Martin De Vita, Ph.D. candidate in psychology, received the Federation of Associations in Behavioral and Brain Sciences (FABBS) Doctoral Dissertation Research Excellence Award for his study on the pain-relieving effects of cannabidiol (CBD) in humans. De Vita was one of…
SU receives teaching grant from Empire State Stem Cell Board to develop new undergraduate course
An interdisciplinary team of faculty from Syracuse University and SUNY Upstate Medical University was one of five higher education groups statewide to receive a grant from the Empire State Stem Cell Board to develop undergraduate curricula in the area of stem cell science and related ethical, legal and societal implications. The courses will target both science majors and non-science majors and will be posted on the New York State Stem Cell Science website, http://www.stemcell.ny.gov/, making the course material available beyond a single campus.
The grant is part of a 10-year New York State initiative to advance stem cell science. Since the beginning of 2008, the state has allocated more than $165 million through the Empire State Stem Cell Board to support promising stem cell scientists in the development of new research, training, collaboration and infrastructure.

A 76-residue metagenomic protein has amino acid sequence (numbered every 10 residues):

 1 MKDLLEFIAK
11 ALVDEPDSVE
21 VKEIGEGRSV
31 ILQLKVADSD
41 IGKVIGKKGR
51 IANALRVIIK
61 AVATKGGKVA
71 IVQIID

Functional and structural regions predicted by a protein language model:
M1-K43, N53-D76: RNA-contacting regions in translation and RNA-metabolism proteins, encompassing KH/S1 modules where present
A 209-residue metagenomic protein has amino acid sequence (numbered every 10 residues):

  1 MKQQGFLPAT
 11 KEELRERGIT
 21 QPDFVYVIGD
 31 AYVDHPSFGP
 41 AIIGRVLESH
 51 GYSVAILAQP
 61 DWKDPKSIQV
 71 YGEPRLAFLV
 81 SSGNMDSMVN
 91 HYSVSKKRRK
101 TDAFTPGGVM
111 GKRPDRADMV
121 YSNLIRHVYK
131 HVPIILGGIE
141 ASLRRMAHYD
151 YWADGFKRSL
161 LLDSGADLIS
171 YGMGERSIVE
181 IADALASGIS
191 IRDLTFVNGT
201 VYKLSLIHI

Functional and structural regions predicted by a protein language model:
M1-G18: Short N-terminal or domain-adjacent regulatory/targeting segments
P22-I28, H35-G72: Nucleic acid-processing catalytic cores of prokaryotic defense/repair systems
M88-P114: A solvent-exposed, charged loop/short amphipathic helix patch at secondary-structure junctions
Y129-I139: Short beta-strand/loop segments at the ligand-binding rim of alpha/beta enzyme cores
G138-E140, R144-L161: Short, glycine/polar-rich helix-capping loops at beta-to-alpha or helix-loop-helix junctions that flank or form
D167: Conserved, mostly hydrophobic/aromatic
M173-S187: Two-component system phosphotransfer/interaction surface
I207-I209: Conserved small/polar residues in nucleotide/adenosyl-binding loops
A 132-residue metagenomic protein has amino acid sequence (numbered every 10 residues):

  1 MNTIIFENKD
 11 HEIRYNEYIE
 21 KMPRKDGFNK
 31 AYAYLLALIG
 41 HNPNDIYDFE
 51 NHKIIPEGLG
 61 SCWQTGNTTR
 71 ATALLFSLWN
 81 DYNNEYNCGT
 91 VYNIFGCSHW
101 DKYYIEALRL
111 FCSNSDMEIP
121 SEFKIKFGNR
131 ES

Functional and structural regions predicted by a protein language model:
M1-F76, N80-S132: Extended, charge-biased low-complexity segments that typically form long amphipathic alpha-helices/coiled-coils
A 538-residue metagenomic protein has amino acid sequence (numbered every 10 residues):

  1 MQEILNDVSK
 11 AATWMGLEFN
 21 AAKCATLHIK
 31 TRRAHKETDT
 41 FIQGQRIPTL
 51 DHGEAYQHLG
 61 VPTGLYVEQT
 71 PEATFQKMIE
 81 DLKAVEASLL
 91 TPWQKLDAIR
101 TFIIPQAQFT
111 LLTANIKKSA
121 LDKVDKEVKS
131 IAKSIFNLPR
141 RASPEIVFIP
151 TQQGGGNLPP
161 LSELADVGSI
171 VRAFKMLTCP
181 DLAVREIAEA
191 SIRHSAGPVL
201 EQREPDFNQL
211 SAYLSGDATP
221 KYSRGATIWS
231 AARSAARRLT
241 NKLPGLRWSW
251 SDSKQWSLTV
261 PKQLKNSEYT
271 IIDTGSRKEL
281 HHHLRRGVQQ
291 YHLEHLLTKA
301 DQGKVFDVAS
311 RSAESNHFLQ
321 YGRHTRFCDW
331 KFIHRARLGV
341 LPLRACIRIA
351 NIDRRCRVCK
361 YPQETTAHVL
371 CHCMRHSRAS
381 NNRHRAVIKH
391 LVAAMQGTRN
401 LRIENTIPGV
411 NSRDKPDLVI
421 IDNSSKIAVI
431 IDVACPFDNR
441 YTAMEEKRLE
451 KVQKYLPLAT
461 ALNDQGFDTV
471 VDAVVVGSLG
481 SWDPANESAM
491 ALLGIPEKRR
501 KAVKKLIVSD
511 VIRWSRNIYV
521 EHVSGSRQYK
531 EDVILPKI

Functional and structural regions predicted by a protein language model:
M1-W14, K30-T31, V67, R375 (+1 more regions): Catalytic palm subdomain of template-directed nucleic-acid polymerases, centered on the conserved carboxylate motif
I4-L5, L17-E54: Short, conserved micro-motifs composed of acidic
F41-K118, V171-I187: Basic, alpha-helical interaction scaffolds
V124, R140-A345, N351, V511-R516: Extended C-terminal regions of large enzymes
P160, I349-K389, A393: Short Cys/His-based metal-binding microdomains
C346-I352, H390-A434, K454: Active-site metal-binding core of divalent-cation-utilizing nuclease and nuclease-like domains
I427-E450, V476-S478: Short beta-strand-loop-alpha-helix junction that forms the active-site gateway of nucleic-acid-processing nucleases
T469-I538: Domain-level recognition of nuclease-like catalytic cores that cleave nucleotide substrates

John Russell, professor and chair of the Department of Biology in The College of Arts and Sciences, is the principal investigator on the grant. Russell will lead an interdisciplinary steering committee, with faculty from SU and SUNY Upstate, to develop a one-semester, three-credit undergraduate course at SU. The course will include discussions of the ethical, religious, social and legal issues from a broad range of viewpoints; the role of the news media in the public debate of these issues; and how interest groups use the media to build cases for their points of view.
Taught by a team of faculty from across the University, the course will include lectures, assigned readings, case studies and small-group discussions, all designed to help students develop the critical analytical skills needed to address such complex issues.